Frosh says the Commission has on it “a pretty good cross section” of the Maryland General Assembly. “Naturally, I wish everybody thought just like me. They don’t,” he said.

Good, But Not Good Enough
“You work together and come up with the best solution,” said Wood, a commissioner for 13 years, describing how he sees the Chesapeake Bay Commission operating.

Wood recalled that before both Maryland and Virginia yanked their funding, the Commission’s Bi-State Blue Crab Advisory Committee, which he chaired, withstood “some serious heat” in its frank assessments of the problems afflicting the Chesapeake’s signature species.

That’s just one example members cite of the Commission’s pro-Bay activities. Over its two-decade life, they argue, the Commission has had a hand in a long list of bans, laws and agreements to restore the Bay.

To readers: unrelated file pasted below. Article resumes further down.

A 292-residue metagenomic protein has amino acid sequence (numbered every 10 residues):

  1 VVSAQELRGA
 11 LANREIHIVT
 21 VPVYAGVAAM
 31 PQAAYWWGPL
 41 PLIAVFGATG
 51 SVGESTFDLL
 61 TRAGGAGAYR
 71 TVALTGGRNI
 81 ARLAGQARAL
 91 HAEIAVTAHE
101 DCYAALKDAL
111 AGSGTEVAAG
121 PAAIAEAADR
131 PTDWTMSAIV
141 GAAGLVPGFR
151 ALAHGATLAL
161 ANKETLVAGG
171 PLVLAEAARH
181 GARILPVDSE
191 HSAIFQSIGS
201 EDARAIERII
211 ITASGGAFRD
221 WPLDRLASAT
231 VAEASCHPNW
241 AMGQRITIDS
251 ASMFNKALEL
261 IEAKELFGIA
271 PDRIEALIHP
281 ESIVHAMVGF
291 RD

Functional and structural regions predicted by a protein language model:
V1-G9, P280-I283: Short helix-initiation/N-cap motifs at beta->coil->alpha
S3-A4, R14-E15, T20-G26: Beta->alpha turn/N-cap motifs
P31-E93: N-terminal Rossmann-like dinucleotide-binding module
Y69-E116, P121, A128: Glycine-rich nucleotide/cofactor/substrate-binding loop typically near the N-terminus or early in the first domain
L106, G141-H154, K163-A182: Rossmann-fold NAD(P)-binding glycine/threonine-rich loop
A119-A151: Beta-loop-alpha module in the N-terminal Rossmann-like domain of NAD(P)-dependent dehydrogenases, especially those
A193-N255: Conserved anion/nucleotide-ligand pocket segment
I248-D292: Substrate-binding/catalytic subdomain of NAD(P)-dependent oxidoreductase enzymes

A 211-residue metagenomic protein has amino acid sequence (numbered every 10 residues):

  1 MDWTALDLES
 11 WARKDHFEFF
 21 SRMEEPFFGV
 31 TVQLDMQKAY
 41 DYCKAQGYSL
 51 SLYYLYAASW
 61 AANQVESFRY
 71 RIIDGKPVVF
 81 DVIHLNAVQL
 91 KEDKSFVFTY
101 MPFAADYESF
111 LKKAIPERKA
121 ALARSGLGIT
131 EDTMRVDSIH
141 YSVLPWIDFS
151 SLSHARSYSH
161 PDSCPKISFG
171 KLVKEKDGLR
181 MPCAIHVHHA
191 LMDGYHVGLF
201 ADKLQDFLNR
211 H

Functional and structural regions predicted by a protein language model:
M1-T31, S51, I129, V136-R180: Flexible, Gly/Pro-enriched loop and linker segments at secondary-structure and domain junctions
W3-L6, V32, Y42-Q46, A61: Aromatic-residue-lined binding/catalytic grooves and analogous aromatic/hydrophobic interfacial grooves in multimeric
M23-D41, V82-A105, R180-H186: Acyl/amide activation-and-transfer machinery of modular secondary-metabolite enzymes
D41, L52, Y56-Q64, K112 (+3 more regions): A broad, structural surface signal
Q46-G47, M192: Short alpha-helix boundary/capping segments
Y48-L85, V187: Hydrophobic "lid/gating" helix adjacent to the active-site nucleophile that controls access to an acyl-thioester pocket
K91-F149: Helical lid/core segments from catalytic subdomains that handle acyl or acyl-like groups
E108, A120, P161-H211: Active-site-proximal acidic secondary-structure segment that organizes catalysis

Early in its life, the Commission helped initiate two major bans reckoned as two of the restoration effort’s clearest successes: One, setting the rockfish moratorium until stocks of the prized fish rebounded; Two, banning the use of phosphate detergents in the three Bay states.

In legislation, the Commission has put its weight behind Maryland’s Critical Area Act to protect the Bay’s shorelines. Additionally, the Commission has supported laws protecting wetlands and forests from development, restoring underwater grasses and restricting alien aquatic species.